This Week In Security: BatBadBut, DLink, And Your TV Too

So first up, we have BatBadBut, a pun based on the vulnerability being “about batch files and bad, but not the worst.” It’s a weird interaction between how Windows uses cmd.exe to execute batch files and how argument splitting and character escaping normally works. And what is apparently a documentation flaw in the Windows API.

When starting a process, even on Windows, the new executable is handed a set of arguments to parse. In Linux and friends, that is a pre-split list of arguments, the argv array. On Windows, it’s a single string, left up to the program to handle. The convention is to follow the same behavior as Linux, but the cmd.exe binary is a bit different. It uses the carrot ^ symbol instead of the backslash \ to escape special symbols, among other differences. The Rust devs took a look and decided that there are some cases where a given string just can’t be made safe for cmd.exe, and opted to just throw an error when a string met this criteria.

And that brings us to the big questions. Who’s fault is it, and how bad is it? I think there’s some shared blame here. The Microsoft documentation on CreateProcess() strongly suggests that it won’t execute a batch file without cmd.exe being explicitly called. On the other hand, This is established behavior, and scripting languages on Windows have to play the game by Microsoft’s rules. And the possible problem space is fairly narrow: Calling a batch file with untrusted arguments.

Almost all of the languages with this quirk have either released patches or documentation updates about the issue. There is a notable outlier, as the Java language will not receive a fix, not deeming it a vulnerability. It’s rather ironic, given that Java is probably the most likely language to actually find this problem in the wild. Continue reading “This Week In Security: BatBadBut, DLink, And Your TV Too”

This Week In Security: XZ, ATT, And Letters Of Marque

The xz backdoor is naturally still the top story of the week. If you need a refresher, see our previous coverage. As expected, some very talented reverse engineers have gone to work on the code, and we have a much better idea of what the injected payload does.

One of the first findings to note is that the backdoor doesn’t allow a user to log in over SSH. Instead, when an SSH request is signed with the right authentication key, one of the certificate fields is decoded and executed via a system() call. And this makes perfect sense. An SSH login leaves an audit trail, while this backdoor is obviously intended to be silent and secret.

It’s interesting to note that this code made use of both autotools macros, and the GNU ifunc, or Indirect FUNCtions. That’s the nifty feature where a binary can include different versions of a function, each optimized for a different processor instruction set. The right version of the function gets called at runtime. Or in this case, the malicious version of that function gets hooked in to execution by a malicious library. Continue reading “This Week In Security: XZ, ATT, And Letters Of Marque”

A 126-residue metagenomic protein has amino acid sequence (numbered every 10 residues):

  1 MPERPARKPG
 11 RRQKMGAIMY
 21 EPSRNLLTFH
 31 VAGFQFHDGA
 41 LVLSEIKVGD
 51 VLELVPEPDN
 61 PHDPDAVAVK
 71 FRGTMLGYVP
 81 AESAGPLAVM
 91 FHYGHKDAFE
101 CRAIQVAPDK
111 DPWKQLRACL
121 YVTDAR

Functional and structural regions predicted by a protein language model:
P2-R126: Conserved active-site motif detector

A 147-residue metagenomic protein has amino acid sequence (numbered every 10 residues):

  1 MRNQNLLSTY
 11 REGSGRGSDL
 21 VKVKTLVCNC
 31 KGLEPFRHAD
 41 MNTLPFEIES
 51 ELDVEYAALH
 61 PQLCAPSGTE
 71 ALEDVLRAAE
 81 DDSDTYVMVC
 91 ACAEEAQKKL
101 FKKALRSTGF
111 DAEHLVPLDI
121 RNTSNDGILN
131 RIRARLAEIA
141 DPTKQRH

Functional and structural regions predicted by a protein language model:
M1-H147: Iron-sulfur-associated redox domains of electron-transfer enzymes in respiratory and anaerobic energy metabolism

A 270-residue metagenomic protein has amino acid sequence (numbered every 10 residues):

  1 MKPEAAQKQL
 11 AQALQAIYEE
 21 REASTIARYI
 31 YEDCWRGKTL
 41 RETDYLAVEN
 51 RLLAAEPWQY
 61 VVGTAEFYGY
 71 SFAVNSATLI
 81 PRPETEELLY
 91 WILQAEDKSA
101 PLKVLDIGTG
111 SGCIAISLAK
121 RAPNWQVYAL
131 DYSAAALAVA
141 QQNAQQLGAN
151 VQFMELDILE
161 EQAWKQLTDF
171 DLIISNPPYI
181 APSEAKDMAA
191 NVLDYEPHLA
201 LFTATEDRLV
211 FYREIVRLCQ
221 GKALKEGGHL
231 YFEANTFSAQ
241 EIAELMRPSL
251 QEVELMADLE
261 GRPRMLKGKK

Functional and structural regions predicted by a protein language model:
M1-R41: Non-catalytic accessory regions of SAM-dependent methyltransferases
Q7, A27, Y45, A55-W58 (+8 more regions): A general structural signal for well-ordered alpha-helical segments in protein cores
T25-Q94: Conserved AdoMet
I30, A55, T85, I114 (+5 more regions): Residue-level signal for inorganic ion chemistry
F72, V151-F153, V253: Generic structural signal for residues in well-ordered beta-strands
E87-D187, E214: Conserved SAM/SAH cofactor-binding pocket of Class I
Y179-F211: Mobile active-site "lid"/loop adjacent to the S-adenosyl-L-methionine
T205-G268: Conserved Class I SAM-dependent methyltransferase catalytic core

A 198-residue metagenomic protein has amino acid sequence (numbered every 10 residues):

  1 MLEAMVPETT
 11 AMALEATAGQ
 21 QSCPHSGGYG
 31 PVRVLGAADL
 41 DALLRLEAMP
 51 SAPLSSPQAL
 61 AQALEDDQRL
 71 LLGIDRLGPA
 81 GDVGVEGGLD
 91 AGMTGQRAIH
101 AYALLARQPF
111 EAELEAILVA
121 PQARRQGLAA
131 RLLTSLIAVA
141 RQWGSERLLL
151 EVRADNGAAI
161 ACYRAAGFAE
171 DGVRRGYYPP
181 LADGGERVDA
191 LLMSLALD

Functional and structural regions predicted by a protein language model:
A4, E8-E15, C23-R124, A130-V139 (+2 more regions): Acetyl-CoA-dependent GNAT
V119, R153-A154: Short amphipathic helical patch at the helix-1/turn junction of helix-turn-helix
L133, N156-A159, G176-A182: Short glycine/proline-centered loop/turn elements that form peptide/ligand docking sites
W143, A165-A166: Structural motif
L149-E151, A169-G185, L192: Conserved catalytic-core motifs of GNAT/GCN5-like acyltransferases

This Week In Security: Peering Through The Wall, Apple’s GoFetch, And SHA-256

The Linux command wall is a hold-over from the way Unix machines used to be used. It’s an abbreviation of Write to ALL, and it was first included in AT&T Unix, way back in 1975. wall is a tool that a sysadmin can use to send a message to the terminal session of all logged-in users. So far nothing too exciting from a security perspective. Where things get a bit more interesting is the consideration of ANSI escape codes. Those are the control codes that moves the cursor around on the screen, also inherited from the olden days of terminals.

The modern wall binary is actually part of util-linux, rather than being a continuation of the old Unix codebase. On many systems, wall runs as a setgid, so the behavior of the system binary really matters. It’s accepted that wall shouldn’t be able to send control codes, and when processing a message specified via standard input, those control codes get rejected by the fputs_careful() function. But when a message is passed in on the command line, as an argument, that function call is skipped.

This allows any user that can send wall messages to also send ANSI control codes. Is that really a security problem? There are two scenarios where it could be. The first is that some terminals support writing to the system clipboard via command codes. The other, more creative issue, is that the output from running a binary could be overwritten with arbitrary text. Text like:
Sorry, try again.
[sudo] password for jbennett:

You may have questions. Like, how would an attacker know when such a command would be appropriate? And how would this attacker capture a password that has been entered this way? The simple answer is by watching the list of running processes and system log. Many systems have a command-not-found function, which will print the failing command to the system log. If that failing command is actually a password, then it’s right there for the taking. Now, you may think this is a very narrow attack surface that’s not going to be terribly useful in real-world usage. And that’s probably pretty accurate. It is a really fascinating idea to think through, and definitively worth getting fixed. Continue reading “This Week In Security: Peering Through The Wall, Apple’s GoFetch, And SHA-256”

This Week In Security: Loop DOS, Flipper Responds, And More!

Here’s a fun thought experiment. UDP packets can be sent with an arbitrary source IP and port, so you can send a packet to one server, and could aim the response at another server. What happens if that response triggers another response? What if you could craft a packet that continues that cycle endlessly? That is essentially the idea behind Loop DoS (Denial of Service).

This unique avalanche of packets has been managed using specific implementations of several different network services, like TFTP, DNS, and NTP. There are several CVEs being used to track the issue, but CVE-2024-2169 is particularly odd, with the description that “Implementations of UDP application protocol are vulnerable to network loops.” This seems to be a blanket CVE for UDP, which is particularly inappropriate given that the first DoS of this sort was first reported in 2009 at the latest.